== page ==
And I thought, just a few weeks ago I was discussing Rabbi Gottesman with Jurgen and that the meaning of his name is Man of God, and he truly was a man of God.
Rabbi Gottesman left an imprint on my soul and thus has had a direct impact on our Krav Maga students in Israel and around the world.
He taught to never leave anyone out, if you are inviting 22 out of 25 students in the class to your party, that is not OK, you must invite all, leave no one out. In our style of Krav Maga it is geared towards all, not to the tough guys only, not only to the young and fit, not only to those with champion potential, but to ALL, to the young and old, the gifted and the challenged. This is a lesson of Rabbi Gottesman.
If you see a loner, smile at him, welcome him, remember that you too were once the outsider. You see a kid walking in the hall alone, reach out to him. This is now an essential part of IKI and how we approach our students. Being inclusive and caring to each individual, especially the new comer, this is a lesson of Rabbi Gottesman.
Rabbi Gottesman taught us that our report cards are for our eyes and our parents, not to share with our friends. You got an A, great, tell your parents, do not brag to your friends and make them feel bad. This humility must be a part of all we do. You earned your black belt, great, share the news with your family. Humility, this is a lesson of Rabbi Gottesman.
I am told that when he called on the phone, it was always, Hey there, it's Moishe Gottesman. He never introduced himself as Rabbi. Humility.
Rabbi Gottesman believed in believing in your cause. He raised money for many important causes, he paid for many people to have a good education, but he never begged for money. When he took your donation he said - I am doing you a favor by allowing to take part in this important cause. When we teach Krav Maga we must have the same attitude. Yes, we must charge (those who can afford it), yes we have bills that must be paid, but we must always recognize the great favor and kindness we are doing by teaching others. Believe in your cause or no one else will. This is a lesson of Rabbi Gottesman.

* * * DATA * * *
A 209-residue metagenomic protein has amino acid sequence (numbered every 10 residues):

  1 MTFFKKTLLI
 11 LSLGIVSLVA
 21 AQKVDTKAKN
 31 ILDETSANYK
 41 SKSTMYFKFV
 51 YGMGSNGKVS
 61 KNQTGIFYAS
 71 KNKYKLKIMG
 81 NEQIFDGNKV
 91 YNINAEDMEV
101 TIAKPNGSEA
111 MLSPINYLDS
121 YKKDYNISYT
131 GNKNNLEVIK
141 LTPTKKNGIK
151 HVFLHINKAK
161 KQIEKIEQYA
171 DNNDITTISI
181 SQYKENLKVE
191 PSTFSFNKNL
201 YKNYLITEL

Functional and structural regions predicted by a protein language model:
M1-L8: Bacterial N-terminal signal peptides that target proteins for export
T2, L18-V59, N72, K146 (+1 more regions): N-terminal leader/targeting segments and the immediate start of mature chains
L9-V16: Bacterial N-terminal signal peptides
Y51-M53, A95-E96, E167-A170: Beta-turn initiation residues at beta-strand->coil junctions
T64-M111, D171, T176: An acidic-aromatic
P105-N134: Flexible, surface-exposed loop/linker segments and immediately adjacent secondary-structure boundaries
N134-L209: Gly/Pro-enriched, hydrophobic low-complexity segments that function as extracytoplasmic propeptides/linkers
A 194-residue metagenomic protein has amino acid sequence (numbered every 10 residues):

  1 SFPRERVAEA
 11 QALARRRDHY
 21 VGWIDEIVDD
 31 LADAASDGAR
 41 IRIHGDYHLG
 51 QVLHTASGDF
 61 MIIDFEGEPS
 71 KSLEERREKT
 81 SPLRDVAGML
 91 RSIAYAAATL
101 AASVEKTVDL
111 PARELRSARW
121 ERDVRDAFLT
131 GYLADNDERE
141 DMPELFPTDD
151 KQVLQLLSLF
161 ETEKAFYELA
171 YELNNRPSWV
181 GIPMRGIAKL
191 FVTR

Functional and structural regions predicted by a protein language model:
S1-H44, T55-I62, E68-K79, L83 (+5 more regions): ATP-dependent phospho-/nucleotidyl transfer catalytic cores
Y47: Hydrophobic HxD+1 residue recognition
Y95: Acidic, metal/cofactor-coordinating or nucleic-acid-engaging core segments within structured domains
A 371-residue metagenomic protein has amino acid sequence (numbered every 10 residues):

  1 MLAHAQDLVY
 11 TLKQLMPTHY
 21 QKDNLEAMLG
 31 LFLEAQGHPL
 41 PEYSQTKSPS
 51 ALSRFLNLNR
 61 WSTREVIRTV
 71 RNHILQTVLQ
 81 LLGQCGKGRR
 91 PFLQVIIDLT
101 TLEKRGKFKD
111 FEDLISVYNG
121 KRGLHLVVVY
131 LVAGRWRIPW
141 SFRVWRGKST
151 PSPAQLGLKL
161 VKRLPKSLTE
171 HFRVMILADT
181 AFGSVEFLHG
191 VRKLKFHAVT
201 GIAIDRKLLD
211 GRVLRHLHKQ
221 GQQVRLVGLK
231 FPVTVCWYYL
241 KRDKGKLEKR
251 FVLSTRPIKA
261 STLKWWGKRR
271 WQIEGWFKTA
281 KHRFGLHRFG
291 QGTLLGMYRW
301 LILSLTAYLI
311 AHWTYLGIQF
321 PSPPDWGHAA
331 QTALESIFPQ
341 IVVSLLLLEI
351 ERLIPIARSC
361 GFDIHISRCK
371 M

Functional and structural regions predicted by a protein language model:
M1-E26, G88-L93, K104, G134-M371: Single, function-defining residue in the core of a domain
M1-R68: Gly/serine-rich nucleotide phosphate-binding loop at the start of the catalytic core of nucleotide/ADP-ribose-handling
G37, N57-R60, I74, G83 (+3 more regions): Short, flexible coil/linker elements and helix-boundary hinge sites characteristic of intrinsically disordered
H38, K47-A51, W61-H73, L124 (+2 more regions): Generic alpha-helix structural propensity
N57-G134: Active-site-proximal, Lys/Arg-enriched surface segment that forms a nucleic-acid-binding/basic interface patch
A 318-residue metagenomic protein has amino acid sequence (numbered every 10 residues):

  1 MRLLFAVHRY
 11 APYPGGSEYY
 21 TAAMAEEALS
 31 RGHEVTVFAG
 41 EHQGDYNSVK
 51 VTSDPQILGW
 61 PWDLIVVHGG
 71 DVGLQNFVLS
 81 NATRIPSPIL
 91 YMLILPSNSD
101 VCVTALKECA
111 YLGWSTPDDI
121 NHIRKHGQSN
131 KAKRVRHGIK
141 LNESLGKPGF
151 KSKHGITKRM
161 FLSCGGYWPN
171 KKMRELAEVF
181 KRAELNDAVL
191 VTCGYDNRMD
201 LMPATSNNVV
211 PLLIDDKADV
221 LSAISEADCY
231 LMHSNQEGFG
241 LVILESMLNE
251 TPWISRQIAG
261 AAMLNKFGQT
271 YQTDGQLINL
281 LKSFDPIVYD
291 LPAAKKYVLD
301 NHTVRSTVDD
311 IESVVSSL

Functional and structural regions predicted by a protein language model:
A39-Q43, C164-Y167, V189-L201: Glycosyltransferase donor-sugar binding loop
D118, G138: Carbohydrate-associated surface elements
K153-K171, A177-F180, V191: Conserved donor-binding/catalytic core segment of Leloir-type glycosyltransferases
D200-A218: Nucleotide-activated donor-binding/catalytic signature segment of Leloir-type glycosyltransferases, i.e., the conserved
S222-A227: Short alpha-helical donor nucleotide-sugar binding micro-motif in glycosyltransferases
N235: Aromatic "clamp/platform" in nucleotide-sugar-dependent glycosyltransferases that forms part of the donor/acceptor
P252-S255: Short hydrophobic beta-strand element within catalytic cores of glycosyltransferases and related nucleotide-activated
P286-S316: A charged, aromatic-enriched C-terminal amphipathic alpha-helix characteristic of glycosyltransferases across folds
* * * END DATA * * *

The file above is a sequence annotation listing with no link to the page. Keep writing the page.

Rabbi Gottesman believed in never giving up on any student, no matter what their track record was. While the Hebrew Academy always maintained a very high academic and religious standard Rabbi Gottesman insisted on bringing in students who needed the most help, even if they could not pay a cent. This attitude that there are no "Bad kids" is very much a part of our philosophy at IKI today. The impact runs deep. Believing in each student's potential for greatness, this is a lesson of Rabbi Gottesman.
Rabbi Gottesman believed in making yourself the best possible version of yourself. This applied to your mind, your spirit and even your body. He was known as the "push up rabbi" , and one of his grandsons' recalls him doing 120 pushups easily.
We enter this world with great potential and yet with many obstacles and hurdles to overcome, the question is how shall we leave this word? What impact shall we have on others? Shall we be missed?
Rabbi Gottesman shall be missed, and I am thankful to have had such role models.
יהי זכרו ברוך
May his memory be a blessing to us all.
Rabbi Gottesman burial, wrapped in a prayer shawl, being carried to his final resting place in Israel